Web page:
That's not true in investing in general - when shares have time to appreciate or depreciate, it is definitely not a zero sum game. Everyone can win, or everyone can lose, or anything in between (it all depends on your time range, and your measure of loss or profit. The "non-zero-sum" element arrives partly from companies using operating profit to buy back their own shares).

> Because there's a commission on trades, and because you pay taxes on net gains but your minimum tax is zero, high frequency trading by its very nature must a loss for most players.

That's only true if all players are hf players. If there is sufficient non-HF activity, then the zero-sum argument does not hold.

(I'm not saying that it's not a good approximation - in most time scales, in most scenarios, it is - but it is not the mathematical truth you imply it is)


Futures, which I assume was the original poster's instrument of choice, are a zero sum game by definition as every contract is an agreement between two parties: buyer and seller.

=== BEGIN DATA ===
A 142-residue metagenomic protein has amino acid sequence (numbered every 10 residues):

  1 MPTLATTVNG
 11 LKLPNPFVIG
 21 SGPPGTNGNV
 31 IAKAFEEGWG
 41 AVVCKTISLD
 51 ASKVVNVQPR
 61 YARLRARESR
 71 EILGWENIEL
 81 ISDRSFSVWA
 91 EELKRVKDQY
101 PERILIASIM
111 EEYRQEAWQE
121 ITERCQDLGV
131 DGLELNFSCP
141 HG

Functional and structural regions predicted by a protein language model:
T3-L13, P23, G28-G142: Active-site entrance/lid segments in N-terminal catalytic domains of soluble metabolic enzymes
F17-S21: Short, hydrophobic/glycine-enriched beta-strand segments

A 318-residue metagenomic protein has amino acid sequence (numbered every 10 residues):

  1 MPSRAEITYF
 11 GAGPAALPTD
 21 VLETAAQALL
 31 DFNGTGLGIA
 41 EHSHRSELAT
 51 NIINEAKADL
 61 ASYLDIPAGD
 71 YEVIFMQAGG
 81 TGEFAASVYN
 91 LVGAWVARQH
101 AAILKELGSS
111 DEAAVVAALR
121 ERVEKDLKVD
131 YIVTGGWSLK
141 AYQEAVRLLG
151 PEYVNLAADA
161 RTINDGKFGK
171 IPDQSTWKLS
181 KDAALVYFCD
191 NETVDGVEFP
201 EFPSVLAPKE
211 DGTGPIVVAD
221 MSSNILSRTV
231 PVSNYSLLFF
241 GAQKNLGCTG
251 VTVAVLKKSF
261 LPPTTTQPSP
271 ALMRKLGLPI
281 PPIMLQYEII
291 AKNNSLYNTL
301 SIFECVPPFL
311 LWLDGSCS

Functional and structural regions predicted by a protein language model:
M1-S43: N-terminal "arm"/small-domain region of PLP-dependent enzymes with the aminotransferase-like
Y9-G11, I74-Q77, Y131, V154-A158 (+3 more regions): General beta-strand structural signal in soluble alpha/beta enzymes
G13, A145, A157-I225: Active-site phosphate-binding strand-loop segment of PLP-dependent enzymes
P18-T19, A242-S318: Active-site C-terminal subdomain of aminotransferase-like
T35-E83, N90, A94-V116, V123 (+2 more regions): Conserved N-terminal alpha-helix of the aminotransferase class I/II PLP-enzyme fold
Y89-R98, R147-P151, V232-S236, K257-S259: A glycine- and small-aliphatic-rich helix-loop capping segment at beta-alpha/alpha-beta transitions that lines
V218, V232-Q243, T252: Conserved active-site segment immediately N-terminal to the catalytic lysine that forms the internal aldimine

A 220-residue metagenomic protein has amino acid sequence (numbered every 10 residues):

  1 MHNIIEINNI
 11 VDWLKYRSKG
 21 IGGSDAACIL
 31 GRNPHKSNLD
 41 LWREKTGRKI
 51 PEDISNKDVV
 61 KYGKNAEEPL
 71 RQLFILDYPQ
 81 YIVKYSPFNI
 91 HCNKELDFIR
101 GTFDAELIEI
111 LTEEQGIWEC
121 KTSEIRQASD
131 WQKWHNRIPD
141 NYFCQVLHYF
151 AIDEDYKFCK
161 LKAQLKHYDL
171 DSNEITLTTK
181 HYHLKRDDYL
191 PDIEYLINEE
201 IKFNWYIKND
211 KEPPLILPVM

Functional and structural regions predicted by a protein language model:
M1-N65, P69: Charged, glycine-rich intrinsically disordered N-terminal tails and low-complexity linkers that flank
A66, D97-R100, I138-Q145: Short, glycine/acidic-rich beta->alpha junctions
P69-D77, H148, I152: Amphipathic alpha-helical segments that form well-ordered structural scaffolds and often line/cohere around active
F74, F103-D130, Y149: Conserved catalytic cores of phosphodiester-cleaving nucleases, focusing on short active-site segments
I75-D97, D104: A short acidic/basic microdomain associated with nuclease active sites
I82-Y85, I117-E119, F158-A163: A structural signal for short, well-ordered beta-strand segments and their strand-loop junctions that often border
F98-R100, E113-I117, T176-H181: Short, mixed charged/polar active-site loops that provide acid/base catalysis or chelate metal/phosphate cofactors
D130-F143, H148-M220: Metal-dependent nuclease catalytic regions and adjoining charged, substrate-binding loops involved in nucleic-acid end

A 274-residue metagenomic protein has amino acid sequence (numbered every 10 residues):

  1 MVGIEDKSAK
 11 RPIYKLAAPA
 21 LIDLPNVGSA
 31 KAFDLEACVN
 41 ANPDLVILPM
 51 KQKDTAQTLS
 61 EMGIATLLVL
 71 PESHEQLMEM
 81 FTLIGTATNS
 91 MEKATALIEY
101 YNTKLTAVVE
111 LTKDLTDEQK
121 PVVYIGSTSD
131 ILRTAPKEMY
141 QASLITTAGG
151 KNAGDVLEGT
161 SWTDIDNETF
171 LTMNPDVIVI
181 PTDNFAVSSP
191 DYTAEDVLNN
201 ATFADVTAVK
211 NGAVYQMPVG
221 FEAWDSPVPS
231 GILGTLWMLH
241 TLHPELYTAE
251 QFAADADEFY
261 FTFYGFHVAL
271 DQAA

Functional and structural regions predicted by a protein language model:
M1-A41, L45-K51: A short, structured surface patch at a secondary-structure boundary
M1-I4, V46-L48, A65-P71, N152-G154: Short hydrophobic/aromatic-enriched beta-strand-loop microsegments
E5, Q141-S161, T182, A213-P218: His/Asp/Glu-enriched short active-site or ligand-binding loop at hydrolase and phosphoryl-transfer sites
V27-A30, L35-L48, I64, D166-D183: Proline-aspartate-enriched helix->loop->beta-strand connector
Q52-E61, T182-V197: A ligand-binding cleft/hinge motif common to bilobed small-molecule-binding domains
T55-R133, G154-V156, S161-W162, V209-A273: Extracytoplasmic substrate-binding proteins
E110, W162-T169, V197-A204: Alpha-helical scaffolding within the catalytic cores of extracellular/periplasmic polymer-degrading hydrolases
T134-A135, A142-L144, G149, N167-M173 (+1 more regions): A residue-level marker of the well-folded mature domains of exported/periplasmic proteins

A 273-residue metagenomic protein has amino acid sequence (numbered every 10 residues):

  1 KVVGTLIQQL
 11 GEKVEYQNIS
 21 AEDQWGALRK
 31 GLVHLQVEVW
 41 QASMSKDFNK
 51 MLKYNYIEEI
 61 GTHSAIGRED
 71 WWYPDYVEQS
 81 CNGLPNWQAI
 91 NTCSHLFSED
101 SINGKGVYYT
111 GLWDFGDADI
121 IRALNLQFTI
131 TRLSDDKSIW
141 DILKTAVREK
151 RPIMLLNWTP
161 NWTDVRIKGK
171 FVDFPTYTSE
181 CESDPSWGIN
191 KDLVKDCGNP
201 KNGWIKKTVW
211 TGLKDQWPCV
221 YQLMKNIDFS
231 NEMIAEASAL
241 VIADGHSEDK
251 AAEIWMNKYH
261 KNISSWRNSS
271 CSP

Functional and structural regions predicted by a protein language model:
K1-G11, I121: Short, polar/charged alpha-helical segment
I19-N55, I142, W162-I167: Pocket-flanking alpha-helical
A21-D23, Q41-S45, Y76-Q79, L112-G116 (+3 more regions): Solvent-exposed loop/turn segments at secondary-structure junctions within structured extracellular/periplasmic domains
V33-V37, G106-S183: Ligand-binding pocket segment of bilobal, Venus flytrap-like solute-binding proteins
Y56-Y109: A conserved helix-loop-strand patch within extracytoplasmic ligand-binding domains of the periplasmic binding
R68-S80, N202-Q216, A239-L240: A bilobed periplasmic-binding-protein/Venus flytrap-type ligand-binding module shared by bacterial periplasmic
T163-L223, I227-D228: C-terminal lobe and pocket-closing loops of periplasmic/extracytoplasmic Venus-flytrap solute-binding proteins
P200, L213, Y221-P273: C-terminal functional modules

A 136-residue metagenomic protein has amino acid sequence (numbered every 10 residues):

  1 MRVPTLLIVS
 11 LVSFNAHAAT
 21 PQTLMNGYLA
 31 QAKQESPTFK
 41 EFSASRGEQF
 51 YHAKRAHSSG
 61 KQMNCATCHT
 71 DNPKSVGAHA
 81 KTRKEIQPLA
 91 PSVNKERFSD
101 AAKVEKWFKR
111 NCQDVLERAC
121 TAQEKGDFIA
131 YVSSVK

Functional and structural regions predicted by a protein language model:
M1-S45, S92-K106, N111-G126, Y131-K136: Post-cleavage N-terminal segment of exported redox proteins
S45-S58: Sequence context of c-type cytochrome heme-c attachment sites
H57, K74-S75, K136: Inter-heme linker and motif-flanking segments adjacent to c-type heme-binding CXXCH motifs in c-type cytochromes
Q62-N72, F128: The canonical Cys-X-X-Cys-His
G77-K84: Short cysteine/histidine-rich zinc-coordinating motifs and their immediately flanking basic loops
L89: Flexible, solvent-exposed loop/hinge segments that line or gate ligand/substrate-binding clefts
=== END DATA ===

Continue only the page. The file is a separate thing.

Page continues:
Only if you assume all players only ever use futures. But make an interest synthetic contract (short future long underlying) and you're out of the zero sum regime again. And it's enough that one actor is not inside the zero sum regime to make that apply to the whole game.

Again, it's a great approximation most of time and over most time periods and asset classes, but it is NOT axiomatic in the way most people believe it is.

Remember: as long as there is a way to inject or withdraw more capital into the system (through whatever asset class, as they are all interconnected), the sum is not identically zero.